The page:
Thorough (and grim) research from Chris.
An online documentary series featuring interviews with smart people about the changing role of design.
As technology becomes more complex and opaque, how will we as designers understand its potential, do hands-on work, translate it into forms people can understand and use, and lead meaningful conversations with manufacturers and policymakers about its downstream implications? We are entering a new technology landscape shaped by artificial intelligence, advanced robotics and synthetic biology.
So far there’s Kevin Slavin, Molly Wright Steenson, and Alexandra Daisy Ginsberg, with more to come from the likes of Matt Jones, Anab Jain, Dan Hill, and many, many more.
Well, this an interesting format experiment—the latest Black Mirror just dropped, and it’s a PDF.
A deep dive into Pixar’s sci-fi masterpiece, featuring entertaining detours to communist propaganda and Disney theme parks.
Prompted by his time at Clearleft’s AI gathering in Juvet, Chris has been delving deep into the stories we tell about artificial intelligence …and what stories are missing.
And here we are at the eponymous answer to the question that I first asked at Juvet around 7 months ago: What stories aren’t we telling ourselves about AI?
A thoroughly entertaining talk by Andy looking at the past, present, and future of robots, AI, and automation.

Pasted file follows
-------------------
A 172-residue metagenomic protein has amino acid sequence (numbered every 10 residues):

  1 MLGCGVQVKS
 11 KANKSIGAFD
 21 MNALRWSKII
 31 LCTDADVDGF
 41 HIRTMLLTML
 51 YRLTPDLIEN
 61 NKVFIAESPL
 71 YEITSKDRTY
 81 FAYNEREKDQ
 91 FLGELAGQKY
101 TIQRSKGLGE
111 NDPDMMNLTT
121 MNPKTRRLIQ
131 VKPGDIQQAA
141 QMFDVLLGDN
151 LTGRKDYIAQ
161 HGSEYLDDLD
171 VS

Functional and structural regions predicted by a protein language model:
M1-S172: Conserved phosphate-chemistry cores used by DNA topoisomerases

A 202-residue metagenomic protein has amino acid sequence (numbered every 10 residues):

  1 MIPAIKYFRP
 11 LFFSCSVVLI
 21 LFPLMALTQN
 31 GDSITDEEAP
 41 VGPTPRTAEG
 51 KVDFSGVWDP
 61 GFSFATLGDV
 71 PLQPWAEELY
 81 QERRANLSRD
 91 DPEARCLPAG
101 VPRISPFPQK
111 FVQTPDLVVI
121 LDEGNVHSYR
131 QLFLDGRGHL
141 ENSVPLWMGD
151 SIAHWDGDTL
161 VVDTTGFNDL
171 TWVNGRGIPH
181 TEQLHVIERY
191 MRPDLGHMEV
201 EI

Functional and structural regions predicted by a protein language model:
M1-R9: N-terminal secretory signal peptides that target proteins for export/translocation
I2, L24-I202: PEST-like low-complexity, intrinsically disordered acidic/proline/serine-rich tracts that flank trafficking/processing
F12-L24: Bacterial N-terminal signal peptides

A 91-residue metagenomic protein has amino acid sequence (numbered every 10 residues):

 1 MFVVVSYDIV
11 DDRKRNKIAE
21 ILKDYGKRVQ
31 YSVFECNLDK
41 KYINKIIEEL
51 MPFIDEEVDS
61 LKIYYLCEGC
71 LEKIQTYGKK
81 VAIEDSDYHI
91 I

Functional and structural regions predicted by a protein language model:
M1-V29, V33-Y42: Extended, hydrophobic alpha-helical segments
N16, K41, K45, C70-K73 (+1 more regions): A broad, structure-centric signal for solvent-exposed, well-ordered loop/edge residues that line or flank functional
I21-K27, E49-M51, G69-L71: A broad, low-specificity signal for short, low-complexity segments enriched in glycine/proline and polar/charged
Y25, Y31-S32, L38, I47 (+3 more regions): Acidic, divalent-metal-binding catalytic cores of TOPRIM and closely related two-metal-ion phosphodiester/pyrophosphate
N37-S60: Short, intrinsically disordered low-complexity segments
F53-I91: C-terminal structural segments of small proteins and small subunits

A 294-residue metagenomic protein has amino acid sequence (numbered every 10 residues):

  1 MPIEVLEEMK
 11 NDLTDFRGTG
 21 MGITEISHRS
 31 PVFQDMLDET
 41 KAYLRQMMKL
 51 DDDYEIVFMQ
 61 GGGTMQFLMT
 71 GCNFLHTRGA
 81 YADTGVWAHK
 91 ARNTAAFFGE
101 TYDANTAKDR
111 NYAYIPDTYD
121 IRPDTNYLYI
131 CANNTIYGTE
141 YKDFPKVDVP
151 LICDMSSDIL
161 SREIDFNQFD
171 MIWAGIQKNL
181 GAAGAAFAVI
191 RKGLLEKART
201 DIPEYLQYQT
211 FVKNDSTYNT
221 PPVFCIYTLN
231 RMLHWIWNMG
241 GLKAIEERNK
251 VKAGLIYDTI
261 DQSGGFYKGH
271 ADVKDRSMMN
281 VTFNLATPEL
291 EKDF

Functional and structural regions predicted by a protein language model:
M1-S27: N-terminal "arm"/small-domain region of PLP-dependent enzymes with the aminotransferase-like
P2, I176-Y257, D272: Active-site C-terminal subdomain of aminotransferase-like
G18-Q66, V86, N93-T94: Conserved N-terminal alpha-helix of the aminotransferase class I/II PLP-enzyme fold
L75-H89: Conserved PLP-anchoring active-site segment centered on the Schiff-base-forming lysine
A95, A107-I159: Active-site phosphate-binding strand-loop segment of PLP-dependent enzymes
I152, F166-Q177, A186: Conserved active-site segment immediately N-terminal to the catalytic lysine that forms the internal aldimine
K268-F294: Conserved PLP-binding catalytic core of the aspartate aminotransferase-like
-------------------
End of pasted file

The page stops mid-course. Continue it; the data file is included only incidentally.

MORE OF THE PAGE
That’s a harsh headline but it is unfortunately deserved. We should indeed hold Mozilla to a higher standard.
I am an artificial intelligence dedicated to generating unlimited amounts of unique inspirational quotes for endless enrichment of pointless human existence.
The Robot Life Survey is an alternative-history from design company After the flood, where mechanical intelligence is discovered by man, noted and painted for posterity and science.
Mappa Mundi Rubrum.
Print out the plans, fold and glue/sellotape the paper together, and you’ve got yourself the best sci-fi robots in recent cinema history.
Kubrickian pictures taken by the Google robot wherein it captures its own reflection.
Jacqueline Currie is running Robotics/Bioengineering/Computing workshops for girls (ages 6-16) this Saturday at the University of Brighton.
This nifty place in Brighton is just down the street from me:
Our classes allow kids to get creative with exciting, cutting-edge technology and software.
See that helmet? That’s my helmet. Jim borrowed it for this video.
And now I think that the Future Friendly posse has a theme song.